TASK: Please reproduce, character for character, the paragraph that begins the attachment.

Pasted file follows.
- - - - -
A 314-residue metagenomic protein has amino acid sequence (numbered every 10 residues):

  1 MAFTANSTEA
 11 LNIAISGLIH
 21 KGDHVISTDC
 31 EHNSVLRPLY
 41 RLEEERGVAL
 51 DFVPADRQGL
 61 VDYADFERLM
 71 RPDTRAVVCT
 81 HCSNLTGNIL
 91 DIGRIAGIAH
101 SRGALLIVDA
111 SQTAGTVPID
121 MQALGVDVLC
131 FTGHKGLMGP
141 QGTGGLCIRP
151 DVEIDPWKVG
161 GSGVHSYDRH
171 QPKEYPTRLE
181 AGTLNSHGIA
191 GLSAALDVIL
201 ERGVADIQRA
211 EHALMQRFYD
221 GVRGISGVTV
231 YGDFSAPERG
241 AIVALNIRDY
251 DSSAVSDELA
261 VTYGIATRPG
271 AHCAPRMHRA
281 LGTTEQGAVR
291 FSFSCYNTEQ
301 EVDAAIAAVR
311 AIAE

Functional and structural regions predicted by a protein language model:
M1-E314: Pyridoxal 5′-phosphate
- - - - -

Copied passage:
A 314-residue metagenomic protein has amino acid sequence (numbered every 10 residues):